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For Mexico’s New President, Power Comes With Symbolic Change

Why Andrés Manuel López Obrador turned the presidential palace into the people’s house.
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A woman walks by a portrait of Enrique Peña Nieto in the former presidential residence, now a museum
CLAUDIO CRUZ/AFP/Getty Images

MEXICO CITY – Vanessa Rendón and her father were among the first to cross the gates leading to the presidential palace inside Chapultepec Park. Before Saturday morning, few Mexicans had even seen photos from inside Los Pinos, where Mexico’s presidents have lived since the 1930s.

But on Dec. 1, Los Pinos opened to the public with a live outdoor broadcast of Andrés Manuel López Obrador’s swearing-in as Mexico’s president. Keen to signal a break with what he calls the excess of the political class, López Obrador (known as AMLO) has turned the palace into a museum and cultural center and will live and work in more austere surroundings. Overnight, the former presidential residence has gone from a daunting reminder of state authority to a public symbol of the new president’s mass appeal. 

“We came to watch the inauguration speech at Los Pinos because it’s historic – this is a place where authoritarian governments have exercised their power,” Rendón, a professor at Mexico City’s UNAM university, told AQ.

Eighty-eight percent of Mexicans believe their government serves only a few powerful interests, according to Latinobarómetro. But AMLO’s use of symbols to signify change – he’s cut his own salary, flew commercial on his first trip as president and plans to sell the presidential plane – has convinced supporters that this time will be different. 

Some 30,000 visitors walked the grounds of the palace on inauguration day Saturday, and twice that number was expected on Sunday. 

“(The opening) is especially meaningful because other countries don’t have the degree of exclusivity around president’s homes that we had here,” Luis Marín, a designer who visited the park on Sunday afternoon, told AQ. 

The buildings that comprise Los Pinos will eventually house art and cultural exhibitions, a spokesman said. But for now, they are what they are: recently vacated, if opulent, office spaces. Empty bookshelves, chewed-up carpet and screws that once held TVs to the wall sit behind signs installed by the new government that read, “This is how we received it.” 

The message that there’s a new boss in town is one AMLO tried to convey throughout his five-month transition to office. Following his controversial decision to cancel a $13 billion airport project outside Mexico City in October, the then-president elect appeared in a video explaining his choice with a book titled “Who’s in Charge Here?” sitting visibly at his side.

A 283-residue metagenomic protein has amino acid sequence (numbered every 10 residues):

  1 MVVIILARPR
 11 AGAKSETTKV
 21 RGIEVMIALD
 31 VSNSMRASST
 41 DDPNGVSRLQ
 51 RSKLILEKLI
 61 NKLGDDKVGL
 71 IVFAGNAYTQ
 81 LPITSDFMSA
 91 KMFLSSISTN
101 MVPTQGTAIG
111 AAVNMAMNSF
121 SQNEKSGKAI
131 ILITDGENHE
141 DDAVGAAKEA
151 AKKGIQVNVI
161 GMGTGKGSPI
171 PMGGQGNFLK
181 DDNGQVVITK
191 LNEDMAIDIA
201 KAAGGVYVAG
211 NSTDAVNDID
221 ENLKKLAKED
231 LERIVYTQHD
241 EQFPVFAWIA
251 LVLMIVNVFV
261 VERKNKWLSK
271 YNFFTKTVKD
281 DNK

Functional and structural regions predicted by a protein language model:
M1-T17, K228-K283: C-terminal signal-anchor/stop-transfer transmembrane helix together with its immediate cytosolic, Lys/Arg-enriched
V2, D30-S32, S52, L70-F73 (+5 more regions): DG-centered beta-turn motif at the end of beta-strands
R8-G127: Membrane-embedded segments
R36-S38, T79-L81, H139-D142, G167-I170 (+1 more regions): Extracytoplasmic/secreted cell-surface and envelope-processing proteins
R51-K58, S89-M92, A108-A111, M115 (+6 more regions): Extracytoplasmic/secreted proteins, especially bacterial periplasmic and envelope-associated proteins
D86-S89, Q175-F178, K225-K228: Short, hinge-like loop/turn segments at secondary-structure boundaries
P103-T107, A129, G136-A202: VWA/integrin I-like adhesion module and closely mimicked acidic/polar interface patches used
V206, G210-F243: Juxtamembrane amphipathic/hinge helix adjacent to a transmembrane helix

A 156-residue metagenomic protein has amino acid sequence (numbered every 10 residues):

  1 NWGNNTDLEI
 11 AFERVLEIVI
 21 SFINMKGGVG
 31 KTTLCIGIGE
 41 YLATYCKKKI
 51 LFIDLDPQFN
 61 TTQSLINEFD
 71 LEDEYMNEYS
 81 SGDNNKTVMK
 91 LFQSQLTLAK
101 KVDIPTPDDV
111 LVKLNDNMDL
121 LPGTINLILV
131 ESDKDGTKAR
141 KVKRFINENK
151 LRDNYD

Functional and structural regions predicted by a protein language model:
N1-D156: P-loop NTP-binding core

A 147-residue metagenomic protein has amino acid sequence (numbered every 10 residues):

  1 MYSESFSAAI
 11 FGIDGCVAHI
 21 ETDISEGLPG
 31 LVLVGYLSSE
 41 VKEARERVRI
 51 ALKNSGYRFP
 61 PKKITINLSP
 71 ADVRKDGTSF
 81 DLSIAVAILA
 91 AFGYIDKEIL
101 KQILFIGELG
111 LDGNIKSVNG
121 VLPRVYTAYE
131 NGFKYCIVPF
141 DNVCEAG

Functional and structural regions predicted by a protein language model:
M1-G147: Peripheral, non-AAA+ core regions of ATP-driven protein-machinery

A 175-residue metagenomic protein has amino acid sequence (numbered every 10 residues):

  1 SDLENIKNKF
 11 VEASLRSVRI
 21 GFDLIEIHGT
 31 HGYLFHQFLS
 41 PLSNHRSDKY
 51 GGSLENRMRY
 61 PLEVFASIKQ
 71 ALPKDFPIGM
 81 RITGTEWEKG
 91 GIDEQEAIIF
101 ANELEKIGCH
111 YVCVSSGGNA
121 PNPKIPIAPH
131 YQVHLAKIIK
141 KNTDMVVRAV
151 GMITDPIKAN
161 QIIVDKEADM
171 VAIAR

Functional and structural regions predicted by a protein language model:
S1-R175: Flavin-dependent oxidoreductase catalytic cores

That message sits uneasily with critics who worry AMLO’s personality politics could weaken Mexican democracy. But for supporters, the arrival of a president with an ear for their concerns is a welcome change. Outgoing President Enrique Peña Nieto was often criticized for “not getting that he doesn’t get it,” and leaves office with approval ratings in the 20s.

Nor is symbolic change necessarily devoid of substance. López Obrador’s majority in Congress has already passed legislation that will allow for the creation of a truth commission to investigate the Ayotzinapa case, the disappearance of 43 students in 2014 that has become synonymous with Peña Nieto’s failure to reduce crime and impunity. 

And on inauguration day, López Obrador gave special consideration to Mexico’s indigenous and Afro-descendant communities in a ceremony in the Zócalo, Mexico City’s main public square. Evelyn Sánchez, an AMLO volunteer of indigenous descent who traveled from Tijuana to watch the inauguration, told AQ it was the first time she felt represented by her president.  

But many of AMLO's promises, such as one to undo his predecessor’s education reform, have yet to be backed up with a clear plan for implementation. Critics also suggest that his pledge to pay for social programs in large part by reducing political perks and limiting corruption – which AMLO says costs the country $25 billion per year – is overly optimistic.  

Meanwhile, the president's supporters have concrete expectations to go along with their uplifted spirits.

“I’m moved to tears that I’ll get to see this transformation,” Rendón’s father, Raúl, told AQ. “I also hope that, like he said, AMLO will be able to increase my pension, so we can live just a little better.”  

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Russell is AQ’s correspondent in Mexico City

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Any opinions expressed in this piece do not necessarily reflect those of Americas Quarterly or its publishers.


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